Federal health officials are urging people in six states in the Northeast not to eat fresh papaya from Mexico amid a salmonella outbreak that has sickened at least 62 people, sending more than a third of them to hospitals.
The states affected are Connecticut, Massachusetts, New Jersey, New York, Pennsylvania, and Rhode Island. People in Florida and Texas also fell ill after consuming papaya purchased in one of the six states, the Food and Drug Administration said Friday.
“Preliminary analysis of product import records indicates that the whole, fresh papayas that made people sick in this outbreak were from Mexico,” the FDA said.
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Regulators did not order a recall, but urged people who live in the affected states to dispose of any papaya, even if some was eaten and no one got sick. This includes fruit salad or other mixes that contain papayas from Mexico.
“If you aren’t sure the papaya you bought is from Mexico, you can ask the place of purchase. When in doubt, don’t eat the papaya. Throw it out,” the Centers for Disease Control and Prevention urged.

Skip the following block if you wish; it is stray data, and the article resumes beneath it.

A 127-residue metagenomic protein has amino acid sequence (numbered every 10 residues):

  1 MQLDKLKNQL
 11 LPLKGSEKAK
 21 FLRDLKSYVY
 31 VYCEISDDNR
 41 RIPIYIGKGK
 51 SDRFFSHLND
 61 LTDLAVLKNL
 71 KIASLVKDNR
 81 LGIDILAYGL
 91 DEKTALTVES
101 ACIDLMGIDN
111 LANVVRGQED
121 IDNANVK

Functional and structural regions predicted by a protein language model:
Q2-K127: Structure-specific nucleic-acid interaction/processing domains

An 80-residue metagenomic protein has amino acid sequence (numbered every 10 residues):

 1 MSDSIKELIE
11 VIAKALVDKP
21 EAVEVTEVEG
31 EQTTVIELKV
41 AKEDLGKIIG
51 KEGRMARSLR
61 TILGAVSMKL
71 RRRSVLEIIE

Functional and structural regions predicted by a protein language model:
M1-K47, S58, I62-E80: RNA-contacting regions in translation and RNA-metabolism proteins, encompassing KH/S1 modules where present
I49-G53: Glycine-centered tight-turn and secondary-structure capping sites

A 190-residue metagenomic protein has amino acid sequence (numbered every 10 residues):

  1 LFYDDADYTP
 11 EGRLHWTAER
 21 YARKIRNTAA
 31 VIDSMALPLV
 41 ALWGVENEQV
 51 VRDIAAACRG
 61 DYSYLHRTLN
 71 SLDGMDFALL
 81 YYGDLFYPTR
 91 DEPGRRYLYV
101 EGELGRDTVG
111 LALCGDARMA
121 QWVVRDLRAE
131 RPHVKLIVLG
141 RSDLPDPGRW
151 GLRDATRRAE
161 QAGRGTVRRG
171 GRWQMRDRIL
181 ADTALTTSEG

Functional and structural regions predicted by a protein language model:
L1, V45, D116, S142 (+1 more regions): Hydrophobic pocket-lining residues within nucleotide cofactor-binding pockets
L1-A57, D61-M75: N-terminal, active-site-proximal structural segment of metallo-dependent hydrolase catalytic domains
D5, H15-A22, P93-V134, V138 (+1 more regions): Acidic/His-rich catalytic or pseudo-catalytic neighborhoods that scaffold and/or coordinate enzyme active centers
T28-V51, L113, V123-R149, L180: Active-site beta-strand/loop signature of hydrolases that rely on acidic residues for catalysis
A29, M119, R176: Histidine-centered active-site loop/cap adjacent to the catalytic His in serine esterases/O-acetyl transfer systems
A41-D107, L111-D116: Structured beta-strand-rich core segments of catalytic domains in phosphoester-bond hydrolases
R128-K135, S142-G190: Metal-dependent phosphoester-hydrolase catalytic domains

Any surfaces where the papaya had been stored should be washed and sanitized, the CDC said. Tips on doing this can be found here.
Of the 62 illnesses reported, 23 people required hospitalization. The first reported illness began on Jan. 14, and the start of the latest was on June 8. Most of the illnesses occurred after April, the CDC said.
Salmonella is a gastrointestinal illness and fever caused by bacteria that typically shows symptoms 12 to 72 hours after infection. These symptoms typically last four to seven days and include diarrhea, fever, and abdominal cramps.
Children younger than 5, the elderly, and people with weakened immune systems are more likely to have severe salmonellosis infections, which can include a high fever, aches, headaches, lethargy, a rash, blood in the urine or stool. Severe cases may be fatal, the FDA said.
Those who suspect salmonella infection should contact their health care provider and report the illness to their health department.